Estimating the SNR is crucial to ensure maximum performance of optical transceivers. Considering modern systems using SD-FEC, the input to the decoder consists of log-likelihood ratios (LLRs) which has to be calculated to enable decoding. Assuming an AWGN channel with a bit-wise memory-less receiver and uniform symbol probabilities, the LLRs are calculated according to [36]

*i*to 1/0, respectively, and

*ρ*is the SNR. Note that for transmitters using probabilistic shaping (PS), Eq. 3 needs to be modified to account for a non-uniform symbol distribution. In addition, the optimal shaping parameter is SNR dependent and accurate estimation of the SNR is therefore crucial to maximize the performance of PS.

There are multiple ways of estimating the SNR, for Gaussian channels. While the fiber channel is not a strict Gaussian channel, we here focus on uncompensated transmission in which nonlinear signal distortions can be accurately modelled as an additional AWGN contribution [9]. Defining the SNR as ${E}_{s}/{N}_{0}$ with *E _{s}* denoting the signal power and

*N*

_{0}the noise variance, we directly observe that in order to estimate the SNR from received symbols, the modulation (both amplitude and phase) has to be removed. SNR estimators are therefore typically divided into pilot-aided estimators with knowledge of the transmitted symbol

*x*and blind estimators which relies on estimating

*x*from knowledge of the signal statistics.

A comparison between blind estimation based on DD processing and pilot-aided SNR estimation is shown in Fig. 2(b). We observe a large penalty for blind estimation, especially for large *M*. This follows the trend of estimation accuracy which directly depends on the SER and the performance therefore degrades for higher order formats which can have significantly higher SER than BER. In contrast, we note that the pilot-based estimation produces an estimation error which is <0.1 dB. In addition, when normalizing the signal to calculate the reference points, the unknown noise level causes an offset which depends on the actual SNR value. To overcome this issue, iterative re-normalization using the estimated SNR to subtract the noise power or using estimated reference points rather than the actual transmitted one should be used. However, this makes the estimation more complex.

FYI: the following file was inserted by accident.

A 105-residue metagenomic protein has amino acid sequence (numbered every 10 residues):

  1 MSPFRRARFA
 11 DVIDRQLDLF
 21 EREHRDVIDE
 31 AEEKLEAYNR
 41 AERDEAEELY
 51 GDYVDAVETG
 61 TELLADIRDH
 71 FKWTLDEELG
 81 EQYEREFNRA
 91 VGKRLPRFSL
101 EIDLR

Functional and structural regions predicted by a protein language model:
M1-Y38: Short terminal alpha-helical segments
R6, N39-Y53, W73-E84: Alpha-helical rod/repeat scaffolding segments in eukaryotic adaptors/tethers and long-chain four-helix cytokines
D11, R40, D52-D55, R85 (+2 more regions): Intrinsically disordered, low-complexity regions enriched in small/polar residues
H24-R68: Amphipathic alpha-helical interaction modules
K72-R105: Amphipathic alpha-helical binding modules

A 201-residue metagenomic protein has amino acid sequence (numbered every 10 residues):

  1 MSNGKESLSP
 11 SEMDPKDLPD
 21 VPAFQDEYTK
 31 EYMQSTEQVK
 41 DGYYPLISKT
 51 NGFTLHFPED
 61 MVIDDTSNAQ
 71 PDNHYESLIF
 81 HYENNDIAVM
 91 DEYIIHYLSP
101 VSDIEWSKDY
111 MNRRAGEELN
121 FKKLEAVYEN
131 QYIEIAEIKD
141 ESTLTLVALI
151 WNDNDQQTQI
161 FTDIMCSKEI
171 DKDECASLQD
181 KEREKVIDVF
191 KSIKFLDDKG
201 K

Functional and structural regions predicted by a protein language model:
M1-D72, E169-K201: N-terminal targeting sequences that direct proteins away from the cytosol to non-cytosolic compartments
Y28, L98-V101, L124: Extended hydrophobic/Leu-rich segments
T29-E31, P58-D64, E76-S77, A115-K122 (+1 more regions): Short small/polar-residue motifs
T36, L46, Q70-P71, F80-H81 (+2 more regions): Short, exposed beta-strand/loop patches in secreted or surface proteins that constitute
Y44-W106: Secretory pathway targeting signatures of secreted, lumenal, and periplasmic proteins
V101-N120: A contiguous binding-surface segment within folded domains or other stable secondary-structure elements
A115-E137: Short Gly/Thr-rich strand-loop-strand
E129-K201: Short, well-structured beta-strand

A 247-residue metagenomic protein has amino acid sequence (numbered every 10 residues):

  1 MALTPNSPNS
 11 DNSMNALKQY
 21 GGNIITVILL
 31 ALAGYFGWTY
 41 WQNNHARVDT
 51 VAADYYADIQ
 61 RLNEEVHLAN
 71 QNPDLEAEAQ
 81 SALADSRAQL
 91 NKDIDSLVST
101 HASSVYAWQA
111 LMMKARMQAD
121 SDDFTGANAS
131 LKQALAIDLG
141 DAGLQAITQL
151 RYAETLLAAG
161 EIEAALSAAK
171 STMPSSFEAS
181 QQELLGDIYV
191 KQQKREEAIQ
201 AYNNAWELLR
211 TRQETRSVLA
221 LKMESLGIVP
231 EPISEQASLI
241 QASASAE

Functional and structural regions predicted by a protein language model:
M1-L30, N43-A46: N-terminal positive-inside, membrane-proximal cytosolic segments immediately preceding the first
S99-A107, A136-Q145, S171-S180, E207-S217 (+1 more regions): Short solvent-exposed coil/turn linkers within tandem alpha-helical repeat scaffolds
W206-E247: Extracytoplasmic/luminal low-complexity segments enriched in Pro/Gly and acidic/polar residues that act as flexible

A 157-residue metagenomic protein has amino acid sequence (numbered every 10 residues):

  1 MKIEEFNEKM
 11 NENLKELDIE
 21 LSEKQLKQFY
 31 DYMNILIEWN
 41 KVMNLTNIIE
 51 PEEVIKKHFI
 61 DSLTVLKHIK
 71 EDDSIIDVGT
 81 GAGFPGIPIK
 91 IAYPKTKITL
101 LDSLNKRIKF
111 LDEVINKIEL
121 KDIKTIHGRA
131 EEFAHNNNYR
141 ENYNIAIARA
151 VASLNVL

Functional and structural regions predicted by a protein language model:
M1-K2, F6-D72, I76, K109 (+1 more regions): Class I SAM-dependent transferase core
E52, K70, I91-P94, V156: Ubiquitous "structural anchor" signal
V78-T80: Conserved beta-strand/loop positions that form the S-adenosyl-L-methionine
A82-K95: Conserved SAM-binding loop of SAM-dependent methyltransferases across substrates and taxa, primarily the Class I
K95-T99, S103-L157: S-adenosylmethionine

#### 2.5. Dynamic equalization

Following the static equalizer, a dynamic equalizer is used to implement polarization de-multiplexing, compensate for residual chromatic dispersion and mitigate any unknown filtering penalties to reach the matched-filtering criterion before down-sampling the signal to 1 sample per symbol. Multiple pilot-aided estimation methods exist to find the inverse channel response [37]. Here, we have used a conventional time-domain filter with dynamic coefficients. The coefficients were updated with a standard LMS algorithm using the pilot-knowledge to calculate the error. In addition, we use an adaptive step size to ensure rapid convergence [38].

In contrast to the CMA-based processing of the coarse synchronization stage, the dynamic equalizer uses more taps to cover the complete temporal duration of the signal. For processing the experimental data (see Section 4), we found that 45 T/2-spaced taps were sufficient for 24 Gbaud signals with 1% roll-off. While the frequency offset has been removed prior to this stage (see Fig. 1(b), we did not include any CPE in the LMS-based estimation following the short pilot sequence length and the very accurate pilot-based FOE (see Section 2.3). While this theoretically is needed for the LMS algorithm, we found that the impact of phase noise on the PM-QPSK pilot sequence was very minor and did not affect the pilot-aided equalizer convergence. This was verified using both the experimental data and numerical simulation emulating a maximum per-laser linewidth of 100kHz.